Don’t Let Marketing Personalization Kill Your Brand

Companies should be wary of going overboard when implementing a data-driven marketing strategy.

Reading Time: 4 min 


Brand managers are under intense pressure to personalize their marketing efforts. McKinsey calls data activation and personalization the heartbeat of modern marketing. Netflix is becoming a global giant by using machine learning to power personalization for customers.

But there’s a big danger to personalization as well. When done right, it can give managers unprecedented access to buyers at the right places and times. But done wrong, it can do long-term damage to any business. It can even destroy a brand.

Through the work of my company, Triggers, in developing branding and growth strategies for Fortune 100 companies, we’ve found leading brands struggling to turn personalization efforts into actual sales. In fact, the more they focus on hypersegmentation — breaking down their prospective buyers into smaller and smaller categories — the more they lose market share.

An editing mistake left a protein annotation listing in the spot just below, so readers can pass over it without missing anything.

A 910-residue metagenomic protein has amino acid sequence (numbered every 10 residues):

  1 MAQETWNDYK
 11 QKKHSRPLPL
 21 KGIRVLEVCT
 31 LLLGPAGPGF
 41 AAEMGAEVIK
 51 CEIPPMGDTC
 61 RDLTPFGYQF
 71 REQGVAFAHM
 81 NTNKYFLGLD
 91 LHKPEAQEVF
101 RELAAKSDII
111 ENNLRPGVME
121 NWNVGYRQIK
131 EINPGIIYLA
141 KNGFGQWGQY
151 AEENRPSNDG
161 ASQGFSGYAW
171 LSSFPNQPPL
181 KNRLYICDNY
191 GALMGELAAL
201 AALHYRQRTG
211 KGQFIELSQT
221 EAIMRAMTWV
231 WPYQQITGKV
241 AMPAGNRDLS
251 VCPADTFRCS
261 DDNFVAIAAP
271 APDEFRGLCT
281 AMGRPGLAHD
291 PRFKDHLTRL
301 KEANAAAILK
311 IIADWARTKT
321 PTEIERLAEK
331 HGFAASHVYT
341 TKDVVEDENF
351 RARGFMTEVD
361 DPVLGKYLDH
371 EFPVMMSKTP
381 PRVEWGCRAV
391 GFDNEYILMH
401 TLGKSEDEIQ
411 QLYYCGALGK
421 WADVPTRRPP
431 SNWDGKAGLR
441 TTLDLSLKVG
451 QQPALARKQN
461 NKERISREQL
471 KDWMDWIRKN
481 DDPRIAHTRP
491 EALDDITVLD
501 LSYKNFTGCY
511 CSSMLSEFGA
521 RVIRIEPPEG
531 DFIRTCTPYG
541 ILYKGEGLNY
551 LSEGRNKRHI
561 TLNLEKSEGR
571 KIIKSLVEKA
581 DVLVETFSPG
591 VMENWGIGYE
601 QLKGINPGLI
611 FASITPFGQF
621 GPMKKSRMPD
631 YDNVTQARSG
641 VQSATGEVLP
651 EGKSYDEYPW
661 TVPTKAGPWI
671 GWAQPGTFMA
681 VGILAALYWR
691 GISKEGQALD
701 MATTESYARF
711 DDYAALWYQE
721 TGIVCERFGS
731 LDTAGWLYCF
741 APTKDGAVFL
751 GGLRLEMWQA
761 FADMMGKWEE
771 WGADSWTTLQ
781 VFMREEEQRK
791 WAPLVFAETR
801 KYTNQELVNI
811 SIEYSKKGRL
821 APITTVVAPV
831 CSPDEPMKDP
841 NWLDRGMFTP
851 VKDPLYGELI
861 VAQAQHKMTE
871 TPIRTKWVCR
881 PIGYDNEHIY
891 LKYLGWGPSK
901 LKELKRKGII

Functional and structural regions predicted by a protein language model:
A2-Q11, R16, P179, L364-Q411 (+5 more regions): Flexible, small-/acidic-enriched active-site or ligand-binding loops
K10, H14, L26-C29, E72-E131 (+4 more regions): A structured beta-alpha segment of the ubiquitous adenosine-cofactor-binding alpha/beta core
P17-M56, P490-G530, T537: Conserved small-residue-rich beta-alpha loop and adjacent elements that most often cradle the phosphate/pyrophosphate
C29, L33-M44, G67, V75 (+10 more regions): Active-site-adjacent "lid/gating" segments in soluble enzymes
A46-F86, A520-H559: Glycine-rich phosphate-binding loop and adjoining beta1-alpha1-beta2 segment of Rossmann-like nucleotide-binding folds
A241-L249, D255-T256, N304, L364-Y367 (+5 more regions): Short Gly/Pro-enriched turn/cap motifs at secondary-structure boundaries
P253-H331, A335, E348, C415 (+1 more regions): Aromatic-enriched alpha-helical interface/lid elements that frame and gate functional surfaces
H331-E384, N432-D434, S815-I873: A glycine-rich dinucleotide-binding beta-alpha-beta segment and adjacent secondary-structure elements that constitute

Turning this around requires a perspective shift: Brands must focus on what makes their customers alike — not on what makes them different.

Two Kinds of Personalization

To understand the danger, it’s important to start off with a discussion about what personalization in marketing is. While it can be implemented in myriad ways, personalization generally refers to a strategy for leveraging data analysis and tools “to deliver individualized messages and product offerings to current or prospective customers.” A Wharton study put it this way: “Personalization is when the firm decides, usually based on previously collected customer data, what marketing mix is suitable for the individual.”

What exactly do those messages — or that “mix” — consist of? One type of personalization is purely tactical. In this way, personalization can be a great tool. With the help of artificial intelligence and machine learning, brands can discover who, when, where, and how to reach buyers and prospective buyers.

Does John like to do his shopping online immediately after finishing a jog? Will a 10% discount offer today make Mary more likely to buy the shoes she searched for yesterday? Will sending Margaret a new chicken recipe make her more likely to purchase barbecue sauce? By all means, use this data to reach out to prospects at the perfect times on the right platforms.

But don’t try to personalize what your brand stands for — or why someone should buy it.


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